Sow brown seeds right after harvest. It is desirable to store seeds in tightly sealed glass container at a temperature of about 0°C (32 F). Seeds give rise in the 2 – 3rd year. It is recommended to prepare seeds by scarification (superficial damage of hard shells of seeds) or stratification (prolonged exposure of seeds of plants at a certain temperature). During scarification it is recommended pre-treatment with acid; stratification is made in peat-sand mixture for 6 months at 0 – 5°C (32 F), or in variable conditions (2 – 3 months of warm, then cold stratification). Seeding depth is 2 – 3.5 cm (1-2”).
It grows single and in groups. It is cultivated since 1752. It is extremely decorative lime, distinctive among other by large leaves and flowers in small florets with long bracts. Basswood (black) provides a deep shadow, especially effective as single crop at the free lawn area. It has a high resistance to gas. It is used in the landscape design of urban areas.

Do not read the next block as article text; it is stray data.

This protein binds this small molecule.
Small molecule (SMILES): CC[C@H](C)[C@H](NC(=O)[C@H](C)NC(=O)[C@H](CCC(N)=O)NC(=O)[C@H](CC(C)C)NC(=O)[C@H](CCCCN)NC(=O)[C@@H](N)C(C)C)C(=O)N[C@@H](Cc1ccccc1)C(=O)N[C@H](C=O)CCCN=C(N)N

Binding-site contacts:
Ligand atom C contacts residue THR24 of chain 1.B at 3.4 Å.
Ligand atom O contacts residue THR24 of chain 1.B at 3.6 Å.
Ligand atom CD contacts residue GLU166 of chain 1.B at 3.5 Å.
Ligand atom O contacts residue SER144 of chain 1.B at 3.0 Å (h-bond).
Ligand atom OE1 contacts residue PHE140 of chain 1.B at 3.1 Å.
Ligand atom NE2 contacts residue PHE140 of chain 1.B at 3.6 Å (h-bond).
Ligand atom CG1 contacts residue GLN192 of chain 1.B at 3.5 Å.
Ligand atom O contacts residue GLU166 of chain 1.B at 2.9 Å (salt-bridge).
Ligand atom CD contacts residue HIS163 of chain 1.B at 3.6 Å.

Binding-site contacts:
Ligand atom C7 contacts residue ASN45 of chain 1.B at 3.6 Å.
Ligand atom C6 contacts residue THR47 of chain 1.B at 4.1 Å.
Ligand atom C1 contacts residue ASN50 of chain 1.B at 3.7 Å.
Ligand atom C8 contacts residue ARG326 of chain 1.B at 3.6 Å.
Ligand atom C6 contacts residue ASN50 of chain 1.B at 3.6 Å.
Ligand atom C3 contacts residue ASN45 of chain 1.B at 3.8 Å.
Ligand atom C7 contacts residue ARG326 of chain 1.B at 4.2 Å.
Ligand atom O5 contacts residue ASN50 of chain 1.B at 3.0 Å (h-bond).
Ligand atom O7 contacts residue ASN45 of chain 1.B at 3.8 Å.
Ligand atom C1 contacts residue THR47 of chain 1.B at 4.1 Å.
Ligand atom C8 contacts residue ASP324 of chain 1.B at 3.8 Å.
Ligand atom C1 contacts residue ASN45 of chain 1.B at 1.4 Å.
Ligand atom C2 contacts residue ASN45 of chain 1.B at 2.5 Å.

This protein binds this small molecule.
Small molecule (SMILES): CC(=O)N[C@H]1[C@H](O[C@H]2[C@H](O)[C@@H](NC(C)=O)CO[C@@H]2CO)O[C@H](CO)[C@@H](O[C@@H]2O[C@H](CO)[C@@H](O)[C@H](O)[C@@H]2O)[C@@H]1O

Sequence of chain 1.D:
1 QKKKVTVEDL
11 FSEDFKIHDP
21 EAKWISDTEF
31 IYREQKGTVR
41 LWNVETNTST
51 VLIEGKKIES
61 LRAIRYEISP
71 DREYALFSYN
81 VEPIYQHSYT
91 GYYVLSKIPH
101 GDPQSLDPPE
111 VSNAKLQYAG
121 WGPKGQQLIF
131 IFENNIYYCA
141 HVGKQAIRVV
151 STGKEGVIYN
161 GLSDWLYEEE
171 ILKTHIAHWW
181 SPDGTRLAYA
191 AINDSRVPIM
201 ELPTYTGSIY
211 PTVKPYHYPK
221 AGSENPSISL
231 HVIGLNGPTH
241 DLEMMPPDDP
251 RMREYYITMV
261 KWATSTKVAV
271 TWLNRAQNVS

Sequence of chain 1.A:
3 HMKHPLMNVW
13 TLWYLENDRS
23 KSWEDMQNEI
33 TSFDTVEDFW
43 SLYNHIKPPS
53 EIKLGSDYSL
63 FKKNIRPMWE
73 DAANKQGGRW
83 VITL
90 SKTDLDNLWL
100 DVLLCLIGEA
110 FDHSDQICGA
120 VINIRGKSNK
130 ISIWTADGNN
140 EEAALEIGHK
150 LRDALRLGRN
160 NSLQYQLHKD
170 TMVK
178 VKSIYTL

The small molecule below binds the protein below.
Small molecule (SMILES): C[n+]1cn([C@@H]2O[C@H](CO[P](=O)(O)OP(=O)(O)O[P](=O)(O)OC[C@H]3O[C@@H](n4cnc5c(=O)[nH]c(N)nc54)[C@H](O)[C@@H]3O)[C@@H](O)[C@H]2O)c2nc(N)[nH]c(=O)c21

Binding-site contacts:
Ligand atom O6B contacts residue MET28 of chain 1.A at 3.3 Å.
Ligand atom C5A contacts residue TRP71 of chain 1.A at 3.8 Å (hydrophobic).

People distinguish three forms of decorative American (black) lime: f. ampelophylla with large lobed leaves, macrophylla (f. macrophylla) with very large leaves, 20 cm long and f. fastigiata – with narrow-pyramidal crown.
Basswood is a fine honey plant. One bee colony collects up to 10-15 kg of honey and productivity per hectare reaches 700-1000 kg. White honey has long been considered as one of the best. White honey, like lime flowers, has a diaphoretic effect and is used to treat a variety of diseases.